Crazy Historic Spin Of Former Enemies We Now Love

The news media is shouting out about Trump’s friendly visit to Hanoi, Vietnam. He’s playing patty cake with new palsy-walsy leaders of that nation and North Korea who were somewhat recently our deadly enemies. This certainly isn’t the first time America played switch. An early example is that after killing each other in 1776 and 1812, we’ve been close buddies with England ever since.

I go back not quite that far with war memories of enemies who became pals. In 1945 my Navy troop ship unloaded Marines to capture Japanese islands of Iwo Jima and Okinawa. World War 2 ended in just a few months when our atom bombs destroyed two of their major cities.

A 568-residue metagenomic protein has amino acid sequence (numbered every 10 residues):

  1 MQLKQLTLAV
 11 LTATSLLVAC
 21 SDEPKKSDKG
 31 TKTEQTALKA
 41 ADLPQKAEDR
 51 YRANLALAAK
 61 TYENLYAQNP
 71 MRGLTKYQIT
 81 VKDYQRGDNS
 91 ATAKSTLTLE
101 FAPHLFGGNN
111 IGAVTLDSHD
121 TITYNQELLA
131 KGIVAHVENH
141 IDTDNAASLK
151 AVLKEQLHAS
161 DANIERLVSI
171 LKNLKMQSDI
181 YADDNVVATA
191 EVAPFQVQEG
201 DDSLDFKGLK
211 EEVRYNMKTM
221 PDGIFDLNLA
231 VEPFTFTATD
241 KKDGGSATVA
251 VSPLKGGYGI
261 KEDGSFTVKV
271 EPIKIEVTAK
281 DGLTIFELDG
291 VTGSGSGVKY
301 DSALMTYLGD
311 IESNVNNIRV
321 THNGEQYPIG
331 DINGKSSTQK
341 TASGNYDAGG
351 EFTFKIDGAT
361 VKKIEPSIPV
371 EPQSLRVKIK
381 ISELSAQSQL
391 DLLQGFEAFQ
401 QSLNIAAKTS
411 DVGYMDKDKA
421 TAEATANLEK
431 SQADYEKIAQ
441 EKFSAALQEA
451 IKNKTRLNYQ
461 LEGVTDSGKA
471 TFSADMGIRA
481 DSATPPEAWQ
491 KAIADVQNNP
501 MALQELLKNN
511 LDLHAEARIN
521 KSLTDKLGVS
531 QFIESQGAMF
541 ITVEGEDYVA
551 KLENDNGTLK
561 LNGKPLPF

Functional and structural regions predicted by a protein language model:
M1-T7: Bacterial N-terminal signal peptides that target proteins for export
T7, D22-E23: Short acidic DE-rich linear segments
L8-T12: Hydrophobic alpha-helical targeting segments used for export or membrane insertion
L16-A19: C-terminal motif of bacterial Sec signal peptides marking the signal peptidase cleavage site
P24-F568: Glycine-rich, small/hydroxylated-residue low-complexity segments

Only five years later, I was recalled to active duty with my Naval Reserve Carrier Air Group during the Korean War. When we docked in Tokyo, all the Japanese loved us and our money. Changes similarly happened in the early 1950s in Europe, when former enemy Germany helped us confront the threats from our former WW2 buddy, Russia.

Now, everyone is palsy-walsy in Hanoi, North Vietnam, where many captured Air Force and Navy pilots endured cruel years at the notorious POW prison, nicknamed the Hanoi Hilton. Is it too much to ask that a room there be made ready for honored guest Donald Trump?

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